Lesson 7: Wow, you’ve actually been offered a contract
As a beginning writer, if a respectable publisher offers you a book contract, sign it. The chance may not come again. As a novice, you’re not worth much to a publisher, so you have little power to negotiate. If you demand a lot of changes to a contract, or cause interminable delays, the publisher may withdraw the offer and go to the next writer on their list. A writer who causes trouble before the contract is signed is bound to be an even bigger pain afterwards.
By all means ask your agent about the contract before you sign, then take her advice. Be wary about taking the contract to your lawyer. Some superstar authors use a lawyer because it’s cheaper than paying an agent 15% of millions, but it doesn’t work for novices. Few lawyers know anything about book contracts or the realities of publishing. If they get involved, they could lose you the contract then bill you for more than the advance you didn’t get.
If you haven’t got an agent, get one now; it’s easy once you have an offer from a publisher. Though publishers are hard-headed businessmen, they tend to think of new authors as amateurs who should be grateful to be published at all. It’s good to be assertive, though if you’re equally hard-headed they may see you as aggressive and difficult to deal with, which is counterproductive to a good working relationship. Let your agent do the hard-headed stuff while you be the nice, creative one who is giving them the product they require to stay in business, and everyone’s happy.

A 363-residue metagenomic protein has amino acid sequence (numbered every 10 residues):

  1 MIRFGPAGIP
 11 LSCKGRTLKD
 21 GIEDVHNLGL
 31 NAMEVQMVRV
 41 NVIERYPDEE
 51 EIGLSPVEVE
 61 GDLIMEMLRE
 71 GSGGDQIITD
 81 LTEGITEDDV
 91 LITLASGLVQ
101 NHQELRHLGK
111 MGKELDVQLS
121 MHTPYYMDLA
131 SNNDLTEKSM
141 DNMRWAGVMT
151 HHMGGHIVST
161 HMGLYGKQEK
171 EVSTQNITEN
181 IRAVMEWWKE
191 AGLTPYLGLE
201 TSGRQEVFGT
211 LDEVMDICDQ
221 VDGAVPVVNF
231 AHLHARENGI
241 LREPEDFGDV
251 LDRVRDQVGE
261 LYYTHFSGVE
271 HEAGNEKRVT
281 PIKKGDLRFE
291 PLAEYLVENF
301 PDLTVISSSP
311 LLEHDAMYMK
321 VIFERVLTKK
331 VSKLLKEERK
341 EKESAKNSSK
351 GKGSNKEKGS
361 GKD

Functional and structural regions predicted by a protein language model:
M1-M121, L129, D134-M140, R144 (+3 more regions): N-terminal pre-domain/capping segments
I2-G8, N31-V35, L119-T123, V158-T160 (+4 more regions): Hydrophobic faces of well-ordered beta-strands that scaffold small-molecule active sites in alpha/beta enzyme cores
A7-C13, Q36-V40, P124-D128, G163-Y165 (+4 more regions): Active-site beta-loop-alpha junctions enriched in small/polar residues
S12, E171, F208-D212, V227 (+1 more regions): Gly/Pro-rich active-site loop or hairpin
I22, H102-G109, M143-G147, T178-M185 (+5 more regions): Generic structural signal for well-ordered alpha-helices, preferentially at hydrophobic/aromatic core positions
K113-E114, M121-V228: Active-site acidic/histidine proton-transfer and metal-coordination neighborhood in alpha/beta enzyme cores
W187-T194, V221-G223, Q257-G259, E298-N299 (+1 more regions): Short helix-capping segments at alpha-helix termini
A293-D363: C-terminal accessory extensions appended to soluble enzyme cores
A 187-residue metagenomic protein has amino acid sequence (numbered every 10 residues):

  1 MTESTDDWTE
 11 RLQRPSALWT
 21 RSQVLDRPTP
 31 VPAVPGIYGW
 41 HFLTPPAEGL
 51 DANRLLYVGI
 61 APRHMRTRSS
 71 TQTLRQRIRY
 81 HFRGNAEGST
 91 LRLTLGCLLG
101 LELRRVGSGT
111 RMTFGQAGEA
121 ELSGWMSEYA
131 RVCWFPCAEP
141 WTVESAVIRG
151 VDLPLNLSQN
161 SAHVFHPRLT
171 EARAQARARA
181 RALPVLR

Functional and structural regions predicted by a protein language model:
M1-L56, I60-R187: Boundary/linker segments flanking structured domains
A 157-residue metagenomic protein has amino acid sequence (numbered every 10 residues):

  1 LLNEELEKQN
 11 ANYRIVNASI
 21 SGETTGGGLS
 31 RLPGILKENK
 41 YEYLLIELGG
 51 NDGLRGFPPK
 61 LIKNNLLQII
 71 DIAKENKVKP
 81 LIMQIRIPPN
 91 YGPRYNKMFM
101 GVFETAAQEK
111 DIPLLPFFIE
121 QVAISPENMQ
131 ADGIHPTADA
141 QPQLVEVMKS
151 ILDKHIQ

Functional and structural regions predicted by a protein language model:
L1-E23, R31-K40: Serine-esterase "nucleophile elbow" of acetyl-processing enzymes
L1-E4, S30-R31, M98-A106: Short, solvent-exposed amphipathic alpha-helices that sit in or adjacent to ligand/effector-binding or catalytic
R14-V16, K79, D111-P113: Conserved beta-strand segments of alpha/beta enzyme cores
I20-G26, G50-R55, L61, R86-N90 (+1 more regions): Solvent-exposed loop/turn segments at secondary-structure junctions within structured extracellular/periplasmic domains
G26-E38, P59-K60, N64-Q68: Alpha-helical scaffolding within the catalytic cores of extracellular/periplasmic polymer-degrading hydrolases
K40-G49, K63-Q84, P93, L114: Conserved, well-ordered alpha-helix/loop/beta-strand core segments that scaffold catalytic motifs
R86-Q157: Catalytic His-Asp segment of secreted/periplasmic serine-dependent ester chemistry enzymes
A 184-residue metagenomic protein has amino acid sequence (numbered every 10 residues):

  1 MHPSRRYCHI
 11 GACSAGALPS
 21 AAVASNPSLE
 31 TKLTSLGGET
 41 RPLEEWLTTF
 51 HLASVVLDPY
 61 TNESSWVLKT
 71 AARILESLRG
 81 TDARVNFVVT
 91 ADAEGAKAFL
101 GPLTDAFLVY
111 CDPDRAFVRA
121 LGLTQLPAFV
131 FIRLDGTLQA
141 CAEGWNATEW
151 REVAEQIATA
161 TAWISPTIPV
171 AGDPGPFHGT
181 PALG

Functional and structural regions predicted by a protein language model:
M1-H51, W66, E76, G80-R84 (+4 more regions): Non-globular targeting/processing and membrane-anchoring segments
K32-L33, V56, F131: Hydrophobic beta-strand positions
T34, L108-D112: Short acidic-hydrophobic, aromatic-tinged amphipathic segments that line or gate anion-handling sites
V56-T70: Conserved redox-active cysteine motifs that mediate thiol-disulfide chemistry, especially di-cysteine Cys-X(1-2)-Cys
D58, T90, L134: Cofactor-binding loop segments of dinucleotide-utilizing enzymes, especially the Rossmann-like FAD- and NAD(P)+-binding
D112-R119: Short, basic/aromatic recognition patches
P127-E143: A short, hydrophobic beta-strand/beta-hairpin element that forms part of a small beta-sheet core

Agents normally take 15% but she’ll earn back her commission in contract concessions, a higher advance and, for established authors, deals you would never have gained by yourself. Therefore she costs you nothing. Once she’s done a deal for you, she’s entitled to her percentage of all income earned from that deal for as long as it lasts, even if you subsequently change agents. For foreign rights or special deals (eg movie rights – as if!), she’ll work through other agents who also get a percentage.
Once you’ve got an agent, never talk directly to your publishers or editors about contractual matters. You could disastrously undermine negotiations your agent is having with them, eg your agent is negotiating hard for a $20,000 advance and you’ve just told your editor you’d be happy with $10,000. Bad move!
Tomorrow – understanding your advance.
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